Image provided by: Hood River County Library District; Hood River, OR
About The Hood River news. (Hood River, Or.) 1909-current | View Entire Issue (March 19, 1913)
Oregon Historical Society.
THE HOOD RIVER NEWS
HOOD RIVER, OREGON. WEDNESDAY, MARCH 19, 1913
VOLUME 9, NUMBER 12
SUBSCRIPTION, $1.50 A YEAR
Burglars Get Valuable
Booty from Pooley Home
Silverware and Jewelry Secured During Owner's Ab
sence Is Recovered When Gang of Boy Burglars
Is Captured In PortlandLoot Valued at $5,000
Is Found In Their Possession.
Burglars entered the home of Mr.
and Mrs. E. R. Pooley on State street
during their recent absence In Port
land and stole Jewelry and silverware
worth about $1,000. The burglary was
discovered Friday when Mr. Pooley
came from Portland.
A peculiar part of the burglary was
the act that the first artlchs whose
loss was discovered was a large
plumed hat belonging to Mrs. Pooley.
She had asked her husband to take It
to her in Portland. He could not
find it, the burglars evidently having
taken It along with their other loot.
Sheriff Johnson and Marshal Lewis
were notified and it was learned that
the burglary had "been committed by
two young men, 19 and 20 years old.
who were captured In Portland Thura-
day after having committed a number
of similar crimes there. They had
with them when taken loot worth
$5000. Mr. Pooley returned to Port
land Friday In hopes of identifying
some of the stolen goods.
Entrance was gained to the Pooley
house here by means of the kitchen
door. The officers declared It to have
been the work of amateurs as a quan
tity of valuable silverware had been
left and what was taken included con
siderable that bore the Pooley mono
gram. This would have made It diffi
cult for rhe burglars to have disposed
of It without detection.
Marshal Lewis had seen the two
young men while they were here and
after they had loafed around town for
a few days he gave them orders to
get out. They then went to Portland
where they committed a number of
burglaries, assisted by a third mem
ber of the gang. Their operations
there ara believed to cover score ol
recent early evening and afternoon
burglaries. They were captured after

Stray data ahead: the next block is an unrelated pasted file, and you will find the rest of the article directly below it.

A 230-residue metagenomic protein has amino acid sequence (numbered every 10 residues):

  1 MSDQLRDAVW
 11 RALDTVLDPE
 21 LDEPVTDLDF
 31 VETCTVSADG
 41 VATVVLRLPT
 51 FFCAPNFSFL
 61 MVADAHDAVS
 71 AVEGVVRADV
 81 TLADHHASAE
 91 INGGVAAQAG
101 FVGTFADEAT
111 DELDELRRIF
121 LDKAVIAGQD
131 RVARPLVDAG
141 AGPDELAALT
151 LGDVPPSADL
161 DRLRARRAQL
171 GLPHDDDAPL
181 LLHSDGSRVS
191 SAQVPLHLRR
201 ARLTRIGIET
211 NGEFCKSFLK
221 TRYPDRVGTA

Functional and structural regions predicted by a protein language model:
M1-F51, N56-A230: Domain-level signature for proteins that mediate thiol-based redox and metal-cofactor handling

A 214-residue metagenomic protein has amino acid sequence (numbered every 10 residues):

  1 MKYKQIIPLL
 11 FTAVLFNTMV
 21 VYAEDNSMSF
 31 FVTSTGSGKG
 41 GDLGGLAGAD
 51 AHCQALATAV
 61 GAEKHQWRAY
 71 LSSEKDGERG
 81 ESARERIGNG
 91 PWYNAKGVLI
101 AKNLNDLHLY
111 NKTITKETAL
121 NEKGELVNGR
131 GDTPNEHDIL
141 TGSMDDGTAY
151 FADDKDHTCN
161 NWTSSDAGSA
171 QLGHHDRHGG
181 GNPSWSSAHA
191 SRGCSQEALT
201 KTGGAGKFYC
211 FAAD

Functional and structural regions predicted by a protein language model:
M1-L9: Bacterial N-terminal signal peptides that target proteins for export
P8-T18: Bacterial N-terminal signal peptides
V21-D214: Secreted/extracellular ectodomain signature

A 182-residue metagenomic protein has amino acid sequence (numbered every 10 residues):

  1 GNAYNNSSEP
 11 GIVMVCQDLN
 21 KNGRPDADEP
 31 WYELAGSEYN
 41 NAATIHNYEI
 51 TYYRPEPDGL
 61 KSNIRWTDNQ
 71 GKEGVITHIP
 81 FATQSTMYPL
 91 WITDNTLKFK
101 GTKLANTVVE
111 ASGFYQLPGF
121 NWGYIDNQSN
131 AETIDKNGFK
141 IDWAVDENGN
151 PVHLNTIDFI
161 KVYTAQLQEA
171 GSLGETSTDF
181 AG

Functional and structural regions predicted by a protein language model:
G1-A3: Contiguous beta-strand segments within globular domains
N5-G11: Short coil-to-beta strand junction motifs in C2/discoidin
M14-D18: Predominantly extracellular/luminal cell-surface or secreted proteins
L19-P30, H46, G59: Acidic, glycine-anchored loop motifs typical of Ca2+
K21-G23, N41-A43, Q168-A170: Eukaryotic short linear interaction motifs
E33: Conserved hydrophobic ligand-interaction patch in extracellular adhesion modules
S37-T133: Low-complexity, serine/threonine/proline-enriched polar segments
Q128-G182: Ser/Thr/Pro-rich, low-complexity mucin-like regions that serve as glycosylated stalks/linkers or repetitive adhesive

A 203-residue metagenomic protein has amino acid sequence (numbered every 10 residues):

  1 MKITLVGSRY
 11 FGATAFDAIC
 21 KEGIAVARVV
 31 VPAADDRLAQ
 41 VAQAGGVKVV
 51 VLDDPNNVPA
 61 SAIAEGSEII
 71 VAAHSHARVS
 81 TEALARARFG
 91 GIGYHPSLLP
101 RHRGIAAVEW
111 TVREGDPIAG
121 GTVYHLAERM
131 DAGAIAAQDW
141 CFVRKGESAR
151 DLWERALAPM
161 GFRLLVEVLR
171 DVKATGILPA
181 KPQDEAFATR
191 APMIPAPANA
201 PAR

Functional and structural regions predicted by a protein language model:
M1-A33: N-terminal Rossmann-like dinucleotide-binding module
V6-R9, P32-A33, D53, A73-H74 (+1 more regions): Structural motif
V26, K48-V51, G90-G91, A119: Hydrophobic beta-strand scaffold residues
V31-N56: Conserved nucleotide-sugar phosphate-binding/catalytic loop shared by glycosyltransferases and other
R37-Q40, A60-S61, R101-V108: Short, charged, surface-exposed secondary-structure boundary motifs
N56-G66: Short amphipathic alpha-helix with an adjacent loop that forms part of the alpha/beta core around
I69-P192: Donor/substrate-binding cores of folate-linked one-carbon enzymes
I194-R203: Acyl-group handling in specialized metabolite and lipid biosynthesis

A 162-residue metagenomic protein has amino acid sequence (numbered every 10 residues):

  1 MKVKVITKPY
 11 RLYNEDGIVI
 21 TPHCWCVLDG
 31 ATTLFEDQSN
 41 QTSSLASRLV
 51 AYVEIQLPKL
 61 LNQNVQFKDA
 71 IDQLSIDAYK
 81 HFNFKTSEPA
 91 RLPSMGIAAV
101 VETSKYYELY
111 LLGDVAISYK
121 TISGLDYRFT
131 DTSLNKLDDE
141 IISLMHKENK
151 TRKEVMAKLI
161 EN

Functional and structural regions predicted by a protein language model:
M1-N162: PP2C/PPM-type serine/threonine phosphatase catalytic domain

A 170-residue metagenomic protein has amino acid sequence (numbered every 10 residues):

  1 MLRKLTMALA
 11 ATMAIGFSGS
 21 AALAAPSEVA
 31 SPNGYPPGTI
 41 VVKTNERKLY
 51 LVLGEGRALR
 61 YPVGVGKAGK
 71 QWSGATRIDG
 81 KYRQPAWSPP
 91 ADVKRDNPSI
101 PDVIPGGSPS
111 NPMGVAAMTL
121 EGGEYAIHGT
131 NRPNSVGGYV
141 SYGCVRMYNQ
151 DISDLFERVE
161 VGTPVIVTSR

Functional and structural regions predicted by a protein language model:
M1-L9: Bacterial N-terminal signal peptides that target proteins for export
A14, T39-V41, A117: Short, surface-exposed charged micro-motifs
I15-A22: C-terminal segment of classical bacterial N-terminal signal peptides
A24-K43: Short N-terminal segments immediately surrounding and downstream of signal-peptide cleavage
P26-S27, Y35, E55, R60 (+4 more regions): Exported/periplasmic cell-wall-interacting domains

George II. Lewis of 645 East Oak
street, one of their victims, had traced
them to their homen. They are David
Curtis of 455 East Ankeny street, and
William Shadrirk, living at the Bel
more Hotel, whose parents reside In
University Park. Both are reform
One of fhe two made a confession
In which he placed blame for the bur
glarles of the home of Lewis, the
home of C. Fallas, at 400 Clay street,
and the Pooley home here, upon him
self and companion. Other burglaries
he refused to confess, although the
operations In the houses burglarized
Indicate that others of similar moth-
At the Woman's Club last Wednes
day, March 12, the ladies enjoyed a
very pleasant affair, Mrs. Whitehead
having charge f the program. The
following numbers were given: Mrs.
Truman Butler, vocal solo, accompan
ied by Miss Maude Carlisle; reading
by Mrs. C. II. Jenkins on "Theory of
Art; "a piano selection by Mrs. Sin
clair; a paper by Mrs. J. W. Laraway
entitled "The Sculptor," and read
by Mrs. Charles Castner.
The plans for raising funds for the
State Federation to be held here next
October were finally decided on. This
will be done by taxing each member
two dollars to help defray expenses
besides which each member who is
so situated is asked to entertain one
or more guests In their home during
the session which will last three days.
At the next meeting, March 26, the
Club will have as guests members of
the Underwood and White Salmon
Clubs. About 50 ladies are expected,
weather permitting. It was voted at
the last meeting to limit city attend
ance to members only In order to ac
commodate the large crowd. Each
member of the Hood River Club Is
asked to wear a badge of the club
colors, green and while, with a carl
attached bearing her name.
' A Shakespeare program by Mrs.
Allen Todd president of the Portland
Shakespeare Study Club, and Mrs. E.
E. Rend, a prominent member, and two
mtislcl numbers will make a delight
ful afternoon. Every member of the
local club Is urged to be present to
assist, as hostesses and to enjoy this
ods In the past month are also their
Lewis' home was robbed Saturday
afternoon, and one of the two arrested
told Lewis, after the capture, how they
"hung around" until they saw the
last member of the family leave, and
then entered the place. They took a
suitcase belonging to Lewis, and In
It a quantity of-clothes, Jewelry and
personal possessions. Lewis picked
up a trail of his stolen possessions In
a pawnshop, and from It traced the
Unbalked by the fact that the de
tectives took little stock In his dis
coveries, Lewis kept on, and at the
address given in the pawnbroker's list
came upon one of the young men.
Then with Petectives Molony and
Hammersley, he stayed In the house
five hours until the other young man
came in early next morning.
Doth were charged with vagrancy,
and held in the jail until further trac
ing of their operations can be done.
Both young men are of good families.
Mr. Pooley succeeded in recovering
practically all of the stolen goods.
FIND MOUNT HOOD